Academic journal article International Journal of Management

Strategies for Reducing Stress among Managers: An Integrated Physical and Spiritual Approach

Academic journal article International Journal of Management

Strategies for Reducing Stress among Managers: An Integrated Physical and Spiritual Approach

Article excerpt

In the workplace of today is characterized by large amounts of stress on the part of employees. It is argued that much of this is due to rapid changes in the business world that have led to many economic, social, political, and family problems. Stress can result in poor work quality, poor productivity, morale problems, health problems, employee absenteeism and turnover and accidents, each of which can cost organizations a lot of money. This paper presents an integrated approach to dealing with employee stress, namely physical and spiritual therapy that in many respects is an outgrowth of the way Eastern philosophies deal with the problems. Physical therapy is a technique for reducing stress through a programme of controlled activity and exercise. Spiritual therapy is about teaching the ability to deal with stress through meditation and reflection on religious teachings. Implications of this integrated approach for reducing stress among both western and eastern managers are discussed.

Introduction

Stress is the body's nonspecific reaction to any demand made on it. It affects people in different ways and is therefore a highly individual condition. Certain events may be quite stressful to one person but not to another. The affect of stress is not always negative. Some mild stress actually improves productivity and can be helpful in developing creative ideas. But if every one lives under a certain amount of stress and that stress is severe and it persists long enough, it can be harmful. Such stress can be as disruptive to an individual as any accident. Ass reviews of the literature have shown, it can result in poor attendance, excessive use of alcohol or other drugs, poor job performance, or even overall poor health (Mondy, Noe & Premeaux, 2002).It is generally agreed that the nature of work and organizations at the present time tend to create a stressful environment. We argue in this paper that a good starting point in trying to reduce or at least reduce stress at work is with the managers or leaders in the organization. In analyzing what they should do, it is useful initially at least to list the established traits of en effective leader. In this regards, according to their review of the literature, Nakai and Schultz (2003) concluded that a good leader is visionary, courageous, leads, or even follows where necessary, is results oriented, has perspective, is strategic, and respects his or her people. In addition, leaders must learn to deal with stress, scare, worry and anxiety that disturb and destroy the 'calmness' and 'peace' of mind. It has been argued that if leaders are free from stress, they will be in their centered state and higher state of mind, as a result of which they can precisely see things as what they are, and can make the accurate and right decisions (Kausen, 2003)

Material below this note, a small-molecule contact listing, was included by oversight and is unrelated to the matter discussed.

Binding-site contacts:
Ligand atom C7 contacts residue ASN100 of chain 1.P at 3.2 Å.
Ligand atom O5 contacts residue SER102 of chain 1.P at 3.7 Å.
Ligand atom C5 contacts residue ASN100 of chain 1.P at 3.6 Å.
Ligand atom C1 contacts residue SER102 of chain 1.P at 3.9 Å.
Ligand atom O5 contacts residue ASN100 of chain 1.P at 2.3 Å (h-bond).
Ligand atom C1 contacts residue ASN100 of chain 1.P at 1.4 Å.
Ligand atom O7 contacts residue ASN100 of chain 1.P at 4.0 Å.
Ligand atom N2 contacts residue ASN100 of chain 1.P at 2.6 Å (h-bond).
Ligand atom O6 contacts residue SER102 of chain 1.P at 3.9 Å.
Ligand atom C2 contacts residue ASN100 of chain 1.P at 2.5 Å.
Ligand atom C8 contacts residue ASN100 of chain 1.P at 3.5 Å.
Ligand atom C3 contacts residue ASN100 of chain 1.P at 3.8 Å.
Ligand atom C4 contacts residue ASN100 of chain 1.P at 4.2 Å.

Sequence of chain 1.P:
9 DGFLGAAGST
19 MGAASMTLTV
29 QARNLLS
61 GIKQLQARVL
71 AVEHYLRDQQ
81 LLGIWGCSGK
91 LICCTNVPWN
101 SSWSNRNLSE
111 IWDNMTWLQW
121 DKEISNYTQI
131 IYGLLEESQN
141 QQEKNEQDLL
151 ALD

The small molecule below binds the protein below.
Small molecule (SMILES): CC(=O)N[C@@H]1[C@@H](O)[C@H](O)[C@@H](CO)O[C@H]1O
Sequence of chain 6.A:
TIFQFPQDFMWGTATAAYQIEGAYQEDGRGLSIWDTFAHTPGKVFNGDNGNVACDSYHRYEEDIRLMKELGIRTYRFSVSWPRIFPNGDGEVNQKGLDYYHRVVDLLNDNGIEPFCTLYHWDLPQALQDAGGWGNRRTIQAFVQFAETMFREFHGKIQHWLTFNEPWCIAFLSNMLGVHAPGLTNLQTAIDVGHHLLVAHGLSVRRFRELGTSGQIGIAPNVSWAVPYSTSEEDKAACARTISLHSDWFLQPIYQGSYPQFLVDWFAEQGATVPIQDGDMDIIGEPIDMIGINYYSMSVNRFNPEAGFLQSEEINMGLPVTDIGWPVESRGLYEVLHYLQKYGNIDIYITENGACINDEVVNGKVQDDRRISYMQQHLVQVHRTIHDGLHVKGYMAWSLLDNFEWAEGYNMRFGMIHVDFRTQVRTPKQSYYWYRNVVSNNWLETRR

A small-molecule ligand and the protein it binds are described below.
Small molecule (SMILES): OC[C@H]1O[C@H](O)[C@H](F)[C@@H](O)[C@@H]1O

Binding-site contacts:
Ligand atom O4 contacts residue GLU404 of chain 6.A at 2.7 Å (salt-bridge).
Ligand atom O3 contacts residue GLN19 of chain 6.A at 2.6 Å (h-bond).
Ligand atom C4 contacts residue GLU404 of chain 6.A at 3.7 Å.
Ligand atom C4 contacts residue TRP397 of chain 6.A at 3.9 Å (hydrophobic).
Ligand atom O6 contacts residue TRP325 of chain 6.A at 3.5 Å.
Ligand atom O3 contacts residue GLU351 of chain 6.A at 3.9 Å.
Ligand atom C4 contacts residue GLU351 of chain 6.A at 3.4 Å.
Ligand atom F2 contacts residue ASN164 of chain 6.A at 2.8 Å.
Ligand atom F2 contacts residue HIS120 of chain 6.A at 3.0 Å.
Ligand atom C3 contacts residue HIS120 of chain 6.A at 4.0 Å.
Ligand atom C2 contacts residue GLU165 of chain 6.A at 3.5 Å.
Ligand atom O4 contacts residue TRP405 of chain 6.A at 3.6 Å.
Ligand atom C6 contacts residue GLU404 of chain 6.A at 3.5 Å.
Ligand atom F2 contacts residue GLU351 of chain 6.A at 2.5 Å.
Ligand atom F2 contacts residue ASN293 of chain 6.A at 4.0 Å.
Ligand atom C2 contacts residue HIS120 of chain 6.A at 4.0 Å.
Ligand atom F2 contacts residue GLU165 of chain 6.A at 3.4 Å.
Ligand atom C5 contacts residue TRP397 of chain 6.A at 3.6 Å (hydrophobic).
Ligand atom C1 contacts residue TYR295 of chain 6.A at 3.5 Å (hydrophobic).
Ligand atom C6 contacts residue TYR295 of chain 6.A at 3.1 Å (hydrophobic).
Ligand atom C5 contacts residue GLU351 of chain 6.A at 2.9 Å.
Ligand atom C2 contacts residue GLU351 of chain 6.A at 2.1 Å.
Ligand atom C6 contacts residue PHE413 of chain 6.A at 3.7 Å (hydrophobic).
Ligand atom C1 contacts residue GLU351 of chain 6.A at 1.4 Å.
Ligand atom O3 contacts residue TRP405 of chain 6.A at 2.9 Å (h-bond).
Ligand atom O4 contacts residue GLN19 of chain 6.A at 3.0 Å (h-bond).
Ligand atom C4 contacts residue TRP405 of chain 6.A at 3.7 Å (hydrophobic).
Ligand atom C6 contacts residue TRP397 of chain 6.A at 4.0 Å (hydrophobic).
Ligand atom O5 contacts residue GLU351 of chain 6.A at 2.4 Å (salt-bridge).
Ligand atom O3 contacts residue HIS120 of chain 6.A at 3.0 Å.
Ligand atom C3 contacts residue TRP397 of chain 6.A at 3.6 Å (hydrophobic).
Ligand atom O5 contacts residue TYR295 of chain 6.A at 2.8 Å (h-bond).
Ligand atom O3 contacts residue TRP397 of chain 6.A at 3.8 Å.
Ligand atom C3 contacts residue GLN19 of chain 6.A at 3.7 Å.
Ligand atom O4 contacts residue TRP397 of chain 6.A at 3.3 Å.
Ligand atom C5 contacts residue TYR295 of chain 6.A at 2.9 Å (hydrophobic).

It is the argument of this paper that there are valuable insights for managing stress obtainable in Eastern philosophies such as Buddhism. The Buddhist system of philosophy was developed out of the teachings of the Gottama Buddha (543 BC). The Buddha advocated four noble truths to overcome the miseries of human life, such a as prolonged job satisfaction, after his 'enlightenment' through long-time study and meditation. The four noble truths are: (a) the fact that there is misery, (b) there is a cause for misery, (c) there is cessation or removal of misery, and (d) there is path leading to cessation of misery. The aim of education is to lead the person attain the state of cessation of misery or eternal happiness and peace. The path that leads to cessation of misery is called the eight-fold path. It consists of eight steps namely: (a) right understanding, (b) right thought, (c) right speech, (d) right conduct, (e) right livelihood, (f) right endeavor, (g) right mindfulness, and (h) right concentration (Payutto, 2003). Davis, Eshelman and McKay (1995) mentioned that one of the areas that most people can benefit from learning is how to handle and manage stress. …

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